Treating their own employees as clients is not a common strategy for businesses, but Raymond James says it has been a key to its success.
The firm, which launched in the UK in 2001, has created a niche for itself in the wealth management market by offering what disillusioned investment managers, pressured by rising costs and regulation, were looking for – a place where they can continue to be independent.
Or at least, that is what Cynthia Poole, director of relationship management and business support, and Anthony Scott, head of propositions and business development, believe.
The rising numbers of wealth managers joining the company from established houses such as Brewin Dolphin and Charles Stanley, and the increase in assets to £8.73 billion from £500 million in 2004, go some way to substantiate the claim.
‘We treat wealth managers as our clients, not as employees. And if we support them and give them all the tools and resources they need, then they will be able to better serve their investors,’ Poole says.
The model is simple. There are three options to choose from: independent contracting; professional partnership; or the firm’s investment management platform.
‘Our bread and butter is independent contracting,’ says Poole. ‘That’s where we’ve had the greatest success. Most [wealth management firms] trade as Raymond James. A small number have their own trade names, but as our brand gets stronger, more and more trade as Raymond James.
‘They tend to be experienced wealth managers stepping out of established firms who want to set up a commercially independent business.’
The professional partnership is for those practices that are independent but sit inside a third-party intermediary, such as a law firm.
The third option offers directly authorised wealth managers access to the investment management platform which provides all of the service and support provided to Raymond James branches, without the compliance.
There are 56 Raymond James branches and 46 directly authorised firms using the firm’s platform. In total there are 257 wealth managers, looking after 31,916 client accounts.
While Scott’s team deals with recruitment, Poole handles the ongoing relationship with the wealth managers that come on board.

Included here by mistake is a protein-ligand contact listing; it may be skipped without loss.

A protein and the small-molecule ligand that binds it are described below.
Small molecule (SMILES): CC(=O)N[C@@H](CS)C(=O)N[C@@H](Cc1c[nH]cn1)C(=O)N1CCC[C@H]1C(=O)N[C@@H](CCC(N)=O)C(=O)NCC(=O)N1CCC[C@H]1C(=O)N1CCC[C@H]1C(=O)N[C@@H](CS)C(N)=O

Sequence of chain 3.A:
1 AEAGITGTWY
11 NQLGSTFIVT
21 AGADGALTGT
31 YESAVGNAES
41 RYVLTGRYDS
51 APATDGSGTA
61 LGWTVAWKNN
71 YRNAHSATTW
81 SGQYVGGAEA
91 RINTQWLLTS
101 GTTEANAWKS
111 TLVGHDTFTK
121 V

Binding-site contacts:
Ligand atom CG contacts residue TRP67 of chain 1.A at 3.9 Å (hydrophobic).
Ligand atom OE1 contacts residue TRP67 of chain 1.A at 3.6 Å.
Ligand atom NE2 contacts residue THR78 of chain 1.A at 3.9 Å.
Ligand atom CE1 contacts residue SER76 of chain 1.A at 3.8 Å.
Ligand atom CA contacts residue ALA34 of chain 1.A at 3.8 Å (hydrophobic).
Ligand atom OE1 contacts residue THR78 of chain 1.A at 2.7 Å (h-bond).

However, part of Scott’s job is making sure that all the tools they offer are fit for purpose when a new investment manager comes in, which over the last year has included an increased focus on the provision of research.
‘We have a new canvas, so we have been painting,’ says Scott, who has been working on building a virtual research department.
The past year has been busy for many in the industry as everyone focused on becoming compliant with Mifid II. This included a rethink of what research firms will buy and how they will pay for it. ‘Raymond James has been a beneficiary of regulatory change, and research has been on aspect of it. I’ve been running a project to make sure we can deliver something useful and better,’ Scott says.
‘We are at the beginning of an evolutionary journey. We’re fairly broad, in terms of the research wealth managers can access. Next year and beyond, we are looking to personalise the research each office receives so that it really suits their investment strategy.’
The new hub also allows the different offices to share ideas with those who have similar investment styles.
In the first instance, Scott has negotiated with research providers including Credit Suisse, JP Morgan, Numis and Peel Hunt. However, he says that as he gathers more data from wealth managers based on their usage, he will be looking at more niche providers. He highlights Capital Economics and Lombard Street Research as names he is considering adding.
Given that regulation costs will continue to rise, Poole argues that it is very difficult to run a small boutique investment management practice. For her, research is a clear example of these challenges.
‘The cost to [wealth managers] is a tiny percentage of what it would cost if they tried to get this research on their own,’ she says.